3V0569.02 Putting On : 08/14/79;

Peggy removed the plastic cover from a package of latchhook yarn. She
has played with these before over the past two months. The cover is a
cylindrical piece of plastic about 2 in. high and 2 in. in diameter as a
circle, just right for Peggy to use as a wristband or bracelet. She did
just as I expected, placing it on one wrist, saying (unexpectedly) as she
did so, “On.” I asked if she could take it OFF and she readily complied.


3V0569.03 Cup: [cup, cup…thaets (=thanks)] : 08/14/79;

As I carried Peggy, protesting, up to bed, we passed the dining table and
Peggy cried, “Cup, cup.” (Well articulated, with both ‘c’ and ‘p’
distinct.) Her weighted cup was on the table, with some milk in it. I
gave it her and she said, “Dats [thanks]” and drank the milk. Gretchen.


3V0573.01 See and That: 08/18/79;

Scurry looms large in Peggy’s life, and it should be no surprise that she
was much delighted to find among our other books one on “Caring for
Your Scotch Terrier.” After bringing the book to me, Peggy turned
pages and pointed. [That…that…see]. In this usage, I see prefigured a
functional split, i.e. “see that” versus “what is the name of that” and
“that is a thing I recognize.” Where has SEE come from? Nowhere
surprising, my speech or Gretchen’s or the children’s. The pattern here
is one of differentiated verbal expressions applied without apparent
distinction to a single phenomenon (the variegated verbal expressions
are socially given).


3V0573.02 Enriched Phrases : 08/18/79;

Peggy has long said [have that] meaning either [(you) have that] or [(I
want to) have that] as the pragmatic context makes sufficiently clear.
In a typical scenario today, Peggy was unnecessarily specific in her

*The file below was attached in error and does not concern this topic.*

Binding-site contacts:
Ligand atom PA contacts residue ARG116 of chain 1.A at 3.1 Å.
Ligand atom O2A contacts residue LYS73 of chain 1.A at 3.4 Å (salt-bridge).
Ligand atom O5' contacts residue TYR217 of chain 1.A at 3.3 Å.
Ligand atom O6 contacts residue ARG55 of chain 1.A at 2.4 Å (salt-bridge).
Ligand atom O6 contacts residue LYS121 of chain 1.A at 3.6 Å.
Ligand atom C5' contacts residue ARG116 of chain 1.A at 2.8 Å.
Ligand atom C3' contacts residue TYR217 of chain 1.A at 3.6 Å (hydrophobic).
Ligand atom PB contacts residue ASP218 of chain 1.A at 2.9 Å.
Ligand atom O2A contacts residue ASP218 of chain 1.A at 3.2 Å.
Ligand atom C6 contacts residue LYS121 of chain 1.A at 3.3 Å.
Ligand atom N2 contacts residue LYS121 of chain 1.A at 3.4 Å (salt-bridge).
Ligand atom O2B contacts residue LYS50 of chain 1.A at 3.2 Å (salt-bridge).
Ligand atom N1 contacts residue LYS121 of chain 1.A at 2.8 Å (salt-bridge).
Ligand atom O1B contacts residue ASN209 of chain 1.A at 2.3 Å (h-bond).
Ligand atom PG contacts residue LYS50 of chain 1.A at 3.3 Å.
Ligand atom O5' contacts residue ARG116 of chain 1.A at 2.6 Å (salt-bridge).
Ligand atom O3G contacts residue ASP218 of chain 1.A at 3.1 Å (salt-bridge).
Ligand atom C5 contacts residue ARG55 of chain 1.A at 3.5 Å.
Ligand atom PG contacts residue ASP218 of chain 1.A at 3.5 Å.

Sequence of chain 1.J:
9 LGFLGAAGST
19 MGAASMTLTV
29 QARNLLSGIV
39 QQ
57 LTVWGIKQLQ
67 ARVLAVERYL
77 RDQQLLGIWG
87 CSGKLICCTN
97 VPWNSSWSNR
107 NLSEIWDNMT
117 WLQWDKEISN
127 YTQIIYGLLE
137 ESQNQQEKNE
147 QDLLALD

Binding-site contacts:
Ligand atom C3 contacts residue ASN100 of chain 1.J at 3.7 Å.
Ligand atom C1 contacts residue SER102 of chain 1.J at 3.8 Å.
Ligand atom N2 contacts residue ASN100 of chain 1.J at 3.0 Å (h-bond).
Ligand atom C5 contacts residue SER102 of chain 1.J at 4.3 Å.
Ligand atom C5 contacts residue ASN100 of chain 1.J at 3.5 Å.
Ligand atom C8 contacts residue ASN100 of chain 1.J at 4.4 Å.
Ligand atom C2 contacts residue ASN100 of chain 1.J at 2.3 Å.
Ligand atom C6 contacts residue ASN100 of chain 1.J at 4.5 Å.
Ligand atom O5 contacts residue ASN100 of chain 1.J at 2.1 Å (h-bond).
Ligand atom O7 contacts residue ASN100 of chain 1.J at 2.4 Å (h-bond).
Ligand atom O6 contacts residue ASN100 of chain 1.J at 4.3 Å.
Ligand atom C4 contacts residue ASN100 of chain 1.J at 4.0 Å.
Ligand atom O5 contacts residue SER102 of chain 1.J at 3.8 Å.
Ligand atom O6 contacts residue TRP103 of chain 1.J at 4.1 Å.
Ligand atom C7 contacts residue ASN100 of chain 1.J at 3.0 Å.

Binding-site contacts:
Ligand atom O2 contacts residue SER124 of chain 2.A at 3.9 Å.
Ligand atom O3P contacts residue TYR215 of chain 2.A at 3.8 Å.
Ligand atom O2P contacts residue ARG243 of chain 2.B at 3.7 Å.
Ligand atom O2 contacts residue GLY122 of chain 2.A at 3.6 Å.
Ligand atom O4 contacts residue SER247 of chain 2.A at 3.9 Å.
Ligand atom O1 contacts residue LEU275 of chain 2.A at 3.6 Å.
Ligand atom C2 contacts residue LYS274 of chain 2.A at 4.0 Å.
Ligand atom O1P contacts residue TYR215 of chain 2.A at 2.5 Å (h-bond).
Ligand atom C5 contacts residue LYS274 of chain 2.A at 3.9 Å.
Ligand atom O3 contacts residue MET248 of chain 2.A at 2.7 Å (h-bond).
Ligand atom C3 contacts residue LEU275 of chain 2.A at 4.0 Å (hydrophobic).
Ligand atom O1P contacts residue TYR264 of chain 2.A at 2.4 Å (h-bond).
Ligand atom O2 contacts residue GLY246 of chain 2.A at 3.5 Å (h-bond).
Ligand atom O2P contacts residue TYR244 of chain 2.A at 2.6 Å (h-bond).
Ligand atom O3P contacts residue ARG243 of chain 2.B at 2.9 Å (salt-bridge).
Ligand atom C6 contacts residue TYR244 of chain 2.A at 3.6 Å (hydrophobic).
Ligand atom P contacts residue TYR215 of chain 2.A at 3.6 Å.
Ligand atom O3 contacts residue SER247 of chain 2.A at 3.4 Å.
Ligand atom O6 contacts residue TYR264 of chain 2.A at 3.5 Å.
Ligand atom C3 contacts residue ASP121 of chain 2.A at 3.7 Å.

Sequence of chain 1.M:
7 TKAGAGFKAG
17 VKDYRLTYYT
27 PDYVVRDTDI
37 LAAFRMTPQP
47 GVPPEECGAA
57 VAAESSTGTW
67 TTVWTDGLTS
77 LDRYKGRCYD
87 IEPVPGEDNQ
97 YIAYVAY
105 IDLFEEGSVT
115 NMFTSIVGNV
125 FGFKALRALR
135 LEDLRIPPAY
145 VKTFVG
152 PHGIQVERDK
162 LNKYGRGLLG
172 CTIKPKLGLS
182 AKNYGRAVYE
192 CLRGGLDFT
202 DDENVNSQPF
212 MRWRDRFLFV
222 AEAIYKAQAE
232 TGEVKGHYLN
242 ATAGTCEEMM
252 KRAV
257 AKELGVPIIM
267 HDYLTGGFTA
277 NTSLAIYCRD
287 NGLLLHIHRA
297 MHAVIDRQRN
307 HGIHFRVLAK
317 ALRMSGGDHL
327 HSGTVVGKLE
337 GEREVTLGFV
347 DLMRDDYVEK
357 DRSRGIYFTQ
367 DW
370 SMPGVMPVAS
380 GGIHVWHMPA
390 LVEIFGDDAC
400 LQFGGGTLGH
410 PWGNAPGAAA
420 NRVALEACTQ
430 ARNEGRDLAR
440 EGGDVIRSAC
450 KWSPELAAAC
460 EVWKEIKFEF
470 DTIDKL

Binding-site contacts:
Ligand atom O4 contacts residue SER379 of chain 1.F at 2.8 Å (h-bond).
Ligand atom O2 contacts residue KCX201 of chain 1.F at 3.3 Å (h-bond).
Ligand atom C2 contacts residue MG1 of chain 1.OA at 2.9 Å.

utterance, thus. Peggy frequently plunks some object (a book or toy) in
one’s lap, says “have that” and indicates her desire to lap-sit. Today
she placed a doll in my lap and said /***/. When I asked “Who have the
doll?” she responded [get up], and coming around my knee, made
clear it was she who should “get up.”

Relevance: Peggy here strung together two utterances which we would
recognize as ‘phrases.’ [have doll] was unnecessarily specific. I
interpret its use as a sure sign that the utterance “have that” has
become a two-element phrase with one variable. Contrast “get up” with
the contrary “get down” (Peggy interprets both adequately) which may
be more easily conceived as two related idioms with a common
utterance core (/***/), whose commonality may be more accidental
than meaningful (as perceived by the child).


Peggy Study, Panel P081

Themes: Language development, Social Interaction, Object Exploration
Source: (Lawler); date: 8/13/1979

Text commentary: These clips show ??; Why important ??

P81A Talk re:Bear-Hug, 19mb

P81B Corkscrew, with GPL, 19mb

P81C1 Rob reads “Pokey Little Puppy”, 22mb

P81C2 Rob and Peggy: “Puppies” Book, 18mb

P81D Peggy Bouncing Balls, 20mb

P81E1 Standard Objects, 25mb

P81E2 Standard Objects, 22mb